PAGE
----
That’s it, now for the easy part, use it in ODI. To do so we’ll have a command in the SOURCE querying the TMP_HTML_BODY table and then we’ll pass #SCRIPT info to our Jython target code:

import smtplib
 
from email.mime.multipart import MIMEMultipart
from email.mime.text import MIMEText
 
mailFrom = "#FROM_MAIL"
mailSend = "#ADMIN_MAIL"
 
msg = MIMEMultipart()
msg['Subject'] = "Restatements Control (<%=odiRef.getContext("CTX_NAME")%>)"
msg['From'] = mailFrom
msg['To'] = mailSend
 
 
html = """\
<!DOCTYPE html>
<html>
  <head></head>
  <body>
  <TABLE style="float: left;margin-left:10px" BORDER="1"  WIDTH="80%" CELLPADDING="1" CELLSPACING="1">
   <TR>
     <TH COLSPAN="5" ALIGN="CENTER">Legend</TH>
   </TR>
    <TR>
        <TR ALIGN="CENTER">
        <TH WIDTH="20%" bgcolor="#FC6456">Error</TH>
        <TH WIDTH="20%" bgcolor="#FCDB56">Warning</TH>
        <TH WIDTH="20%" bgcolor="#56FC6C">Success</TH>
        <TH WIDTH="20%" bgcolor="#FFFFFF">No Existing Partition</TH>
        <TH WIDTH="20%" bgcolor="#8ABDFF">Not Loaded Yet</TH>
    </TR>
    </TABLE>
<TABLE style="float: left;margin-left:10px" BORDER="1" WIDTH="80%"  CELLPADDING="1" CELLSPACING="1">
   <TR>
     <TH COLSPAN="16" ALIGN="CENTER">Restatements Control - Group ID: #GROUP_ID</TH>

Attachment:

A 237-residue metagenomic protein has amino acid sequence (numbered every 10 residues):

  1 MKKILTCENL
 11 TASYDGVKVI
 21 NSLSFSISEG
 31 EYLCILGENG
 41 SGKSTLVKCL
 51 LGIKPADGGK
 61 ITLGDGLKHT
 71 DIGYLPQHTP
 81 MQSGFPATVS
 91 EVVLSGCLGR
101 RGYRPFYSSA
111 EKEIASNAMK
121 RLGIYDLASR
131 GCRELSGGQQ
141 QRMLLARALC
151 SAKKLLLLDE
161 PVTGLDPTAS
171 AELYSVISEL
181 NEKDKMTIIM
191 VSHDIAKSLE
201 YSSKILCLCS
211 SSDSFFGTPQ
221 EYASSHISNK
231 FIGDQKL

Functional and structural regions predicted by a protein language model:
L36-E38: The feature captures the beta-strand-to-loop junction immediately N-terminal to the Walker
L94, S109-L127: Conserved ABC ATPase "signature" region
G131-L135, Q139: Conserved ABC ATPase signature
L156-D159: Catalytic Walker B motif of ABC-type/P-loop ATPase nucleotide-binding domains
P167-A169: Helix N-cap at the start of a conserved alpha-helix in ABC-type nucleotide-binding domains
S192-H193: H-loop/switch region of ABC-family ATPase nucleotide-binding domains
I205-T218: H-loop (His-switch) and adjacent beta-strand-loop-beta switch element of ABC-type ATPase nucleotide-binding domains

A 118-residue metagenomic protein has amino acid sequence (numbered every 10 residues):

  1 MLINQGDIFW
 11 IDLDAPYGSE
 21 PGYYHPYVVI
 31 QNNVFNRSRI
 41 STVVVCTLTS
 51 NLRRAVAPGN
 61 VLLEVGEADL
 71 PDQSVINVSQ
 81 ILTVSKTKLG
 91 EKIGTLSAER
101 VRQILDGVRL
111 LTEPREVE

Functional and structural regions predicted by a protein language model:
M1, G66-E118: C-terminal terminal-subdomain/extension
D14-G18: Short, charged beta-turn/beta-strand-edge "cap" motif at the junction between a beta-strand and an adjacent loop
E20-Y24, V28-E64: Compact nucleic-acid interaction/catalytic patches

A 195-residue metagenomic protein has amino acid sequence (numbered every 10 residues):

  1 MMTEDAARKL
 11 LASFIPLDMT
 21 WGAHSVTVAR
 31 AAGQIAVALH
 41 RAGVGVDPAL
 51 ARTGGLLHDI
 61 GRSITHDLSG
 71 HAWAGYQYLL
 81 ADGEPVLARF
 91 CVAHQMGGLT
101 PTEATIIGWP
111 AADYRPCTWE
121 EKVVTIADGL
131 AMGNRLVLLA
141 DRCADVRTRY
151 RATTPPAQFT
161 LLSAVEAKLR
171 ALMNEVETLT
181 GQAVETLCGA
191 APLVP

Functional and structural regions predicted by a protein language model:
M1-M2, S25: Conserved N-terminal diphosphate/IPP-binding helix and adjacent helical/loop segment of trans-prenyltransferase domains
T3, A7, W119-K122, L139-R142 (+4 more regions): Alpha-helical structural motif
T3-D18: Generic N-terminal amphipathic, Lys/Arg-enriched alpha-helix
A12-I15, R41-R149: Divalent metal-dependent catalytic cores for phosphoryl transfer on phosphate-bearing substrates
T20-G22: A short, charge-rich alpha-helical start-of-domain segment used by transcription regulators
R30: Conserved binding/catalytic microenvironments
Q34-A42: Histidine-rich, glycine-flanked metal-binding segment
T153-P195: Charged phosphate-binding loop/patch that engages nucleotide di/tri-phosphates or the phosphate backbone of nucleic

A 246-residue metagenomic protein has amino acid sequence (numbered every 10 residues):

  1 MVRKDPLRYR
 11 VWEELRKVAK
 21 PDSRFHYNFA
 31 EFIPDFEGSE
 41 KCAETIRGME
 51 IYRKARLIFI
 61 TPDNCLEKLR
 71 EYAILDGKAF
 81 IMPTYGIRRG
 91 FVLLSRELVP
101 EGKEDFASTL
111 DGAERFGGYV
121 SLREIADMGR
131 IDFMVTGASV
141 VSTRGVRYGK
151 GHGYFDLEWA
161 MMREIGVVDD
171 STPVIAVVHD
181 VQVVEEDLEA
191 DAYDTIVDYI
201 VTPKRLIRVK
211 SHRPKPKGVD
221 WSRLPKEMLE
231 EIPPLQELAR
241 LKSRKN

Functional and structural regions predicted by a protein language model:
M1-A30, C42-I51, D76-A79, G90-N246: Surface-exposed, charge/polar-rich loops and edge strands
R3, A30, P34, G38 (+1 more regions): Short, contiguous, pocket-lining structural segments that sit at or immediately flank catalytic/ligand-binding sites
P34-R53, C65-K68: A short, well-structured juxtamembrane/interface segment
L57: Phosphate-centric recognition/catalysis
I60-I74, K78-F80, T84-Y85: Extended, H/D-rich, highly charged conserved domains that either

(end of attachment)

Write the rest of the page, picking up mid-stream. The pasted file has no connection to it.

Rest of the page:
</TR>
<TR>
      <TH>Session Name</TH>
      <TH>Interface Name</TH>
      <TH>Year</TH>
      <TH>Feb</TH>
      <TH>Mar</TH>
      <TH>Apr</TH>
      <TH>May</TH>
      <TH>Jun</TH>
      <TH>Jul</TH>
      <TH>Aug</TH>
      <TH>Sep</TH>
      <TH>Oct</TH>
      <TH>Nov</TH>
      <TH>Dec</TH>
      <TH>Jan</TH>
      <TH>Adj</TH>
   </TR>

   #SCRIPT

</TABLE>
  </body>
</html>
"""
 
part = MIMEText(html, 'html')
msg.attach(part)
 
s = smtplib.SMTP('#SMTP_SVR')
 
s.sendmail(mailFrom, mailSend.split(','), msg.as_string())
 
s.quit()

ODI will than replace the SCRIPT with all HTML code we created and will turn this into a generic HTML table and send it by email using Jython.

I hope you guys enjoy it and see you soon.

How to use Jython to send a dynamic HTML table email from ODI (part 1/2)

Posted in Uncategorized with tags , , , , , , on April 21, 2020 by RZGiampaoli

Hey guys how are you? Today I’ll talk a little bit how can we create a dynamic HTML table email from ODI using Jython.

First of all, let me give you a little bit of context. I had to build an ODI process to restate the past data in our DW. That means, the business wanted, to a certain point in time, to go back all the way to the first period we have in our DW and restate the data based in a map table that they provided.